Scientists from Lawrence Livermore National Laboratory have combined biology with 3D printing in order to build the very first reactor that is able to produce methanol from methane continuously at room temperature, under pressure. The team removed enzymes from methanotroph (a type of bacteria that eats methane) and mixed them with polymers that they had printed (or molded) into innovative reactors.
Sarah Baker, lead of the project says the remarkable thing is that the enzymes actually retain as much as 100 percent activity inside of the polymer. The printed enzyme-embedded polymer is extremely flexible, giving it a lot of room for future development and will be useful in a large range of applications, especially those that involve gas and liquid reactions.
Thanks to advances in both the extraction techniques of oil and gas, there are now vast amounts of natural gas that are composed of by primarily methane readily available. Unfortunately, large amounts of this methane is leaked during ventilation or flared during these operations. This is due to the fact that this gas is difficult to store and transport in comparison to other more valuable liquid fuels. Methane emissions contribute currently to about one third of the current net global warming problem, mainly from these as well as other distributed sources including agriculture and even landfills.
Present industrial technologies that convert methane to far more valuable products such as steam reformation must operate at extremely high temperatures and large pressures. This requires a large number of unit operations and yields a range of products. Because of this, the current industrial technology standards have a very low efficiency when it comes to methane conversion to final products and is only able to operate economically on extremely large scales.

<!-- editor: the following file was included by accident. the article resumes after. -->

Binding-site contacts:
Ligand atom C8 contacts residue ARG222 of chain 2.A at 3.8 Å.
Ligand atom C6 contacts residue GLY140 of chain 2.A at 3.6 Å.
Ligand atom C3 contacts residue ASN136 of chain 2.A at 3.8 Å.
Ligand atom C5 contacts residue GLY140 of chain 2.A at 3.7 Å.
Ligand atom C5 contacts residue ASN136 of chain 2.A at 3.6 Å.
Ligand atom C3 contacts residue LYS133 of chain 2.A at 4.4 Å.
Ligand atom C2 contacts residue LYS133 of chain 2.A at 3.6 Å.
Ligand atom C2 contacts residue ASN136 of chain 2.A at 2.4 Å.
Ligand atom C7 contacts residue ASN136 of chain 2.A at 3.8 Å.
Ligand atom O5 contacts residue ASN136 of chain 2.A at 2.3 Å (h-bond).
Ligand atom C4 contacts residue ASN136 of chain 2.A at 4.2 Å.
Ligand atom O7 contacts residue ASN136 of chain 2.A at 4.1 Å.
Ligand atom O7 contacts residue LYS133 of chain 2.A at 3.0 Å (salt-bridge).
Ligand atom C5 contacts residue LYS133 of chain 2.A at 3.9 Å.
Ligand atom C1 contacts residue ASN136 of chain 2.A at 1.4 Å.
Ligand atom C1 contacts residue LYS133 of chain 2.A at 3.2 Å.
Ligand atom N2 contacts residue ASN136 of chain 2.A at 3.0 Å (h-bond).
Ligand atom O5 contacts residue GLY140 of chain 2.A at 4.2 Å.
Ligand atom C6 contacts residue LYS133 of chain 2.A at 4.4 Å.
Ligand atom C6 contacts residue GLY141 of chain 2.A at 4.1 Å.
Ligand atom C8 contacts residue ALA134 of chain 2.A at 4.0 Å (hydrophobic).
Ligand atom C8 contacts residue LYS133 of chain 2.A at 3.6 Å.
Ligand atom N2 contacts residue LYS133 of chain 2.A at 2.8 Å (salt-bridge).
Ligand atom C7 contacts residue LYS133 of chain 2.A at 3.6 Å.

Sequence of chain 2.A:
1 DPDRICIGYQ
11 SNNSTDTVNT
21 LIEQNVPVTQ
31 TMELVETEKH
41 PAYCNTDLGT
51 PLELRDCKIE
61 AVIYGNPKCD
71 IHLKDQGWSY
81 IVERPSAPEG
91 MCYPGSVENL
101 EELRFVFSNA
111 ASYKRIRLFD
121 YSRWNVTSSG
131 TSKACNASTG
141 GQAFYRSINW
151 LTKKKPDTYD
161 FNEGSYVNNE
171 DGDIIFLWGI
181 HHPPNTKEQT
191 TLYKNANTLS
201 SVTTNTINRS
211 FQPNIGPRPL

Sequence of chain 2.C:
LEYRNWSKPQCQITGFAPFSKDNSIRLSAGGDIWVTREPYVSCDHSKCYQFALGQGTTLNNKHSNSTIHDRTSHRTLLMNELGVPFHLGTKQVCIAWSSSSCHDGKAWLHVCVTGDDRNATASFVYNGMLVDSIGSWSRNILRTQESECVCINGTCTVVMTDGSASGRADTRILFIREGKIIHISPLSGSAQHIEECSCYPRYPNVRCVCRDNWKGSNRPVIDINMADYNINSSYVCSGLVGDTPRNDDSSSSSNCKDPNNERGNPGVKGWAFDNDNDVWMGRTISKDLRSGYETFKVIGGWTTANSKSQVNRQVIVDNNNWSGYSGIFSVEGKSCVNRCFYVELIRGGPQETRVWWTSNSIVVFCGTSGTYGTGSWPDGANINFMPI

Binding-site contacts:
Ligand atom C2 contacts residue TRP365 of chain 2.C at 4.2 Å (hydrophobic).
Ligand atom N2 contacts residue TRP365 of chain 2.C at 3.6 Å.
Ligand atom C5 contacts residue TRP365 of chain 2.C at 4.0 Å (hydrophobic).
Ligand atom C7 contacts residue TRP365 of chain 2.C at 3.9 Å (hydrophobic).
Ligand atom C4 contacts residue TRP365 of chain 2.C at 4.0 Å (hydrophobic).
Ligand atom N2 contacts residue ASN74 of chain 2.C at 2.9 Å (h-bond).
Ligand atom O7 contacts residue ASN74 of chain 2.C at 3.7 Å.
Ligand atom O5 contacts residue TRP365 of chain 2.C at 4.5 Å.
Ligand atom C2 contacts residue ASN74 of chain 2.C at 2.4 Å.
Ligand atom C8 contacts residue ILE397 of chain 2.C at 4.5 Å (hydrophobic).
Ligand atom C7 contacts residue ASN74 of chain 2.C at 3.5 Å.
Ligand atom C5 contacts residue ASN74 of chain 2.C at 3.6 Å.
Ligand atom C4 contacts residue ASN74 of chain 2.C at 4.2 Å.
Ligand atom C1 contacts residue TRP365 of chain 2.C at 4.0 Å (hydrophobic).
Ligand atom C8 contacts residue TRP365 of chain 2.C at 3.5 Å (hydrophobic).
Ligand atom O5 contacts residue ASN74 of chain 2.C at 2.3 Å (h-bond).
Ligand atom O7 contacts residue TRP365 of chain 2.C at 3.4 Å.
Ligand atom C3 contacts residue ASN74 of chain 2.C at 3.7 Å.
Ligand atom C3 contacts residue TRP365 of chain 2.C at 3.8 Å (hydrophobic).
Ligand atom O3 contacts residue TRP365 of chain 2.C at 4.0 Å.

A technology that holds the ability to efficiently convert methane into other hydrocarbons is required in order to create a profitable way to convert sources of methane and natural gas to liquids for further processing. Thus far, the only known catalyst both industrial and biological to convert methane to methanol under ambient conditions with high efficiency is the enzyme methane monooxygenase (MMO), which is able to convert methane to methanol. The reaction can be carried out by methanotrophs that contain the enzyme, but this approach requires a lot of energy in order to be maintained and to continue providing metabolism of the organisms. The team instead separated the enzymes from the organism and used the enzymes directly.
The team discovered that isolated enzymes offer the promise of highly controlled reactions at ambient conditions with higher conversion efficiency and far better flexibility. Joshuah Stolaroff, an environmental scientist on the team says that up until recently, most industrial bioreactors are stirred tanks, which are inefficient for reactions that occur among gas and liquid reactions. He continues that the concept of printing enzymes into a robust polymer structure opens the door for new kinds of reactors with much larger throughput and lower energy consumption.
The team quickly realized that the 3D printed polymer has the potential to be used and reused over a number of cycles and used in higher concentrations than possible with the conventional approach of the enzyme dispersed in solution.
The research was published in full in Nature Communications journal and holds the potential to lead to more efficient conversions of methane to energy production.